Earlier commentators include deist Lysander Spooner, who wrote in 1836 that it was unusual that the Synoptic Gospels (Matthew, Mark and Luke) do not mention the miracle of the raising of Lazarus, which seems as if it could have been a demonstration of the miraculous powers of Jesus. The Synoptic Gospels do include passages concerning the activities of the sisters of Lazarus but fail to mention their brother's resurrection. Spooner wrote that this seemed to indicate that the author of the Gospel of John, "was actually dishonest, or that he took up, believed and recorded a flying story, which an occurrence of some kind had given rise to, but which was without any foundation in truth." In 1892, agnostic speaker Robert G. Ingersoll found the narrative historically implausible, writing that, if Lazarus had in fact died, potentially participating in an afterlife, and then subsequently had been resurrected, the experiences Lazarus could have shared with others would likely have been more interesting than everything else in the New Testament, would have drawn widespread attention to Lazarus during his lifetime and might have made him less afraid than others that did not have his experience when Lazarus approached death for a second time. Exegesis in the Interpreter's Bible (1953) comparing the raising of Lazarus to other resurrections in the Bible comments that, "The difference between revival immediately after death, and resurrection after four days, is so great as to raise doubts about the historicity of this story, especially in view of the unimaginable details in vs. 44. Yet there are features in this story which have the marks of verisimilitude."
Tomb of LazarusEdit
Reputed tomb of Lazarus in al-EizariyaThe reputed first tomb of Lazarus is in Bethany and continues to be a place of pilgrimage to this day. Several Christian churches have existed at the site over the centuries. Since the 16th century, the site of the tomb has been occupied by the al-Uzair Mosque. The adjacent Roman CatholicChurch of Saint Lazarus, designed by Antonio Barluzzi and built between 1952 and 1955 under the auspices of the Franciscan Order, stands upon the site of several much older ones. In 1965, a Greek Orthodox church was built just west of the tomb.
The entrance to the tomb today is via a flight of uneven rock-cut steps from the street. As it was described in 1896, there were twenty-four steps from the then-modern street level, leading to a square chamber serving as a place of prayer, from which more steps led to a lower chamber believed to be the tomb of Lazarus. The same description applies today.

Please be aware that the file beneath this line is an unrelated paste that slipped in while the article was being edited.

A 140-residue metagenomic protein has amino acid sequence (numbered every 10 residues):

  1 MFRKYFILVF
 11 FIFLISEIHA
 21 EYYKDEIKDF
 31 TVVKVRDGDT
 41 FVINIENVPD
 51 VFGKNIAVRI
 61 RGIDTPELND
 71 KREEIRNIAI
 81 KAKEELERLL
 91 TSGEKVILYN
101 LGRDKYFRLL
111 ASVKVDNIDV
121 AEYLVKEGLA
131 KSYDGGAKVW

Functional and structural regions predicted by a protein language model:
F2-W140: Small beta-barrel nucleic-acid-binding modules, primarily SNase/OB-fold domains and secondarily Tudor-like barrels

The first mention of a church at Bethany is in the late 4th century, but both the historian Eusebius of Caesarea (c. 330) and the Bordeaux pilgrim do mention the tomb of Lazarus. In 390 Jerome mentions a church dedicated to Saint Lazarus, called the Lazarium. This is confirmed by the pilgrim Egeria in about the year 410. Therefore, the church is thought to have been built between 333 and 390. The present-day gardens contain the remnants of a mosaic floor from the 4th-century church. The Lazarium was destroyed by an earthquake in the 6th century, and was replaced by a larger church. This church survived intact until the Crusader era.
In 1143 the existing structure and lands were purchased by King Fulk and Queen Melisende of Jerusalem and a large Benedictine convent dedicated to Mary and Martha was built near the tomb of Lazarus. After the fall of Jerusalem in 1187, the convent was deserted and fell into ruin with only the tomb and barrel vaulting surviving. By 1384, a simple mosque had been built on the site. In the 16th century, the Ottomans built the larger al-Uzair Mosque to serve the town's (now Muslim) inhabitants and named it in honor of the town's patron saint, Lazarus of Bethany.
Lazarus' tomb, BethanyAccording to the Catholic Encyclopedia of 1913, there were scholars who questioned the reputed site of the ancient village (though this was discounted by the Encyclopedia's author):
Some believe that the present village of Bethany does not occupy the site of the ancient village; but that it grew up around the traditional cave which they suppose to have been at some distance from the house of Martha and Mary in the village; Zanecchia (La Palestine d'aujourd'hui, 1899, I, 445ff.) places the site of the ancient village of Bethany higher up on the southeastern slope of the Mount of Olives, not far from the accepted site of Bethphage, and near that of the Ascension. It is quite certain that the present village formed about the traditional tomb of Lazarus, which is in a cave in the village. The identification of this cave as the tomb of Lazarus is merely possible; it has no strong intrinsic or extrinsic authority. The site of the ancient village may not precisely coincide with the present one, but there is every reason to believe that it was in this general location."